coverage of thigh
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Coverage of Thigh. Ian Maxwell. Gastocnemius Flap. Mathes and Nahai type I muscle flap Indications Most commonly upper third of leg defects and knee Exposed bone, tendon, metal Can be advanced on its pedicle as a V-Y for achilles coverage Can be used as a functional muscle free flap

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Presentation Transcript
gastocnemius flap
Gastocnemius Flap
  • Mathes and Nahai type I muscle flap
  • Indications
    • Most commonly upper third of leg defects and knee
      • Exposed bone, tendon, metal
    • Can be advanced on its pedicle as a V-Y for achilles coverage
    • Can be used as a functional muscle free flap
  • Lateral or medial heads can be taken
muscle anatomy
Muscle Anatomy
  • Origin:
    • Lateral head: Lateral epicondyle of femur
    • Medial head: Superior to medial epicondyle
    • Posterior to insertion of adductor magnus
  • Insertion
    • Calcaneal epiphysis via achilles tendon
vascular anatomy
Vascular Anatomy
  • Medial head: Medial sural artery from popliteal artery (1cm proximal to knee joint)
    • 4-5cm from origin of artery to muscle insertion
  • Lateral head: Lateral Sural artery
    • Pedicle length of 4cm (arises more distally)
  • Venous drainage via venae comitantes
innervation
Innervation
  • Tibial nerve
flap dissection
Flap dissection
  • Midcalf longitudinal or straight incision beginning a few centimeters proximal to popliteal crease
  • Sural vein and saphenous nerve retracted laterally
  • Medial and lateral heads dissected in popliteal fossa and continued distally to achilles tendon
flap dissection1
Flap dissection
  • Medial head is cut from Achilles tendon
  • Dissect through loose areolar plane proximally between soleus and medial head of gastroc
  • Dissect pedicle
  • If necessary proximally divide origin
  • Tunnel subcutaneously to defect
lateral head
Lateral head
  • More difficult
  • Common peroneal nerve at increased risk
  • Shorter pedicle length
  • Sometimes necessary of medial head flap can’t reach defect
anterolateral thigh flap
Anterolateral thigh Flap
  • A type B and C (septocutaneous and musculocutaneous perforators) fasciocutaneous flap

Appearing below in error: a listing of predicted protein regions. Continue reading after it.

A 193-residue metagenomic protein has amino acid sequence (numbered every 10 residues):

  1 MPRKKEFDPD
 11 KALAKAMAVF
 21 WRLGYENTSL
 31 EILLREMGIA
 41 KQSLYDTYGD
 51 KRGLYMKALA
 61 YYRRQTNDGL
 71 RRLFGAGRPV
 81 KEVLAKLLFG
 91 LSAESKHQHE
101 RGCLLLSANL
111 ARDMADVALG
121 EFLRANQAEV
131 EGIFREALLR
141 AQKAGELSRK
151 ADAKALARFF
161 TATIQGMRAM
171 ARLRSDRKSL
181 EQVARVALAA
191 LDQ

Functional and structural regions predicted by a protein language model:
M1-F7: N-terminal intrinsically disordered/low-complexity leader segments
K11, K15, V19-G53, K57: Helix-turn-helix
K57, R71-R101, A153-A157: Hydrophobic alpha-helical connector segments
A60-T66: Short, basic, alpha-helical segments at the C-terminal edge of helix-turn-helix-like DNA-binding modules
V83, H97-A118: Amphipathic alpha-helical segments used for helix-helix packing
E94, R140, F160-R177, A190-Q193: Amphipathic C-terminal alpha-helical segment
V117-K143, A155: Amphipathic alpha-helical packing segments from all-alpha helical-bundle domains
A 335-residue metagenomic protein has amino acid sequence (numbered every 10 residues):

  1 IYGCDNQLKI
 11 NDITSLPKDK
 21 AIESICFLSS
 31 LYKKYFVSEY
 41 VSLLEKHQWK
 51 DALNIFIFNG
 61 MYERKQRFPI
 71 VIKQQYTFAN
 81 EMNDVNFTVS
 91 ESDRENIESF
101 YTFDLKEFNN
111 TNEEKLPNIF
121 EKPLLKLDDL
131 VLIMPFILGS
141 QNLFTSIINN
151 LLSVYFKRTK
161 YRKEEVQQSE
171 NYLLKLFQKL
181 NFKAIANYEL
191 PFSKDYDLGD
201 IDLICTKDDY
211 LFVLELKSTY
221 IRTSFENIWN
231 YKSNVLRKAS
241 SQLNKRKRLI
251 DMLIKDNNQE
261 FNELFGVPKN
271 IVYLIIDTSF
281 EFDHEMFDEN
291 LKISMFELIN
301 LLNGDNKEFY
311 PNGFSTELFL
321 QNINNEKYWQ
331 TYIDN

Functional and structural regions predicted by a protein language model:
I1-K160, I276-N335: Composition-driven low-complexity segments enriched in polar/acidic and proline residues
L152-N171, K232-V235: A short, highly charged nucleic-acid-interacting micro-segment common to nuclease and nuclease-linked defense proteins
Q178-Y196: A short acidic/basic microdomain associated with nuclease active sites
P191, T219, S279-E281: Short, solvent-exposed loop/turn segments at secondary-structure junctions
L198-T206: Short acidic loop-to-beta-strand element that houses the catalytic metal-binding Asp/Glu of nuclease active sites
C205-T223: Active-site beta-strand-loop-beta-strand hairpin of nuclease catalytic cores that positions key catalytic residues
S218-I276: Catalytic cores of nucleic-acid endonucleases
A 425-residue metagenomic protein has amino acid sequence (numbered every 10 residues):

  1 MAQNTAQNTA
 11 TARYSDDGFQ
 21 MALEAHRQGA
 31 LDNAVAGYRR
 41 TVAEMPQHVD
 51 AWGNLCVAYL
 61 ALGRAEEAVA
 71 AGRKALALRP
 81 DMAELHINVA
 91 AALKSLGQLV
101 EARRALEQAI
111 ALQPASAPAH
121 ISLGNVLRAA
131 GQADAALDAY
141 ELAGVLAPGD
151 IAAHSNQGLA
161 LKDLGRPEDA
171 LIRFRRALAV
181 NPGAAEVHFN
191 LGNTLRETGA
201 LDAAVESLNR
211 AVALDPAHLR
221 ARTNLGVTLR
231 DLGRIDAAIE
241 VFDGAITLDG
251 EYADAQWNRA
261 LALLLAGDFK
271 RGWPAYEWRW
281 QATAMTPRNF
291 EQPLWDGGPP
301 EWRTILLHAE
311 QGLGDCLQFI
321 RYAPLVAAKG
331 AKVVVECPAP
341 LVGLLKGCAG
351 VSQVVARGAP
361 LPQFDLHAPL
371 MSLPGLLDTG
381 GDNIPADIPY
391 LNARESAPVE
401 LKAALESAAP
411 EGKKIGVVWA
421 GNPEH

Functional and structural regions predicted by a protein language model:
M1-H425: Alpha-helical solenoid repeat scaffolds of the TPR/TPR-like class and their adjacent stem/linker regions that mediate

• Useful for local or distant defect reconstruction
  • Flap size up to 8cm X 25cm with primary closure
  • Indications:
    • Free: anywhere
    • Local: Thin flap, large surface area wounds
      • Groin, knee, abdomen, trochanteric region
arterial supply
Arterial Supply
  • Lateral femoral circumflex artery
    • Arises from lateral side of profundafemoris
    • Runs obliquely in septum between vastislateralis and rectus femoris
    • Pedicle length is 12-16 cm
  • For retrograde, distally based flaps can base it off of the lateral superior geniculate artery
venous drainage
Venous drainage
  • From venae comitantes accompanying artery
innervation1
Innervation
  • Lateral femoral cutaneous nerve of thigh
  • Can harvest as a sensate flap
flap elevation
Flap elevation
  • Mark ASIS and lateral patella
    • This is the central axis of the flap
  • Draw a circle of radius 3cm in the middle of the line
  • This is where the perforators are
    • Doppler them
  • Base your flap around these perforators
flap dissection2
Flap dissection
  • Dissect anteriorly first down to deep fascia
  • Dissect subfascial anterior to posterior
  • Vessels near or approaching the septum are preserved
  • Dissect posterior to anterior
flap dissection3
Flap dissection
  • If vessels are perforators are all septocutaneous then elevate on these
  • If musculocutaeous then these must be dissescted out
  • Follow pedicle proximally and ligate if free or preserve if pedicled
  • If bulk is needed can preserve branches to VL or RF and take muscle with the flap
references
References
  • Microsurgeon.org
  • Serafin, d. Atlas of microsurgical tissue transplantation
  • Wei, Mardini. Flaps and reconstructive surgery
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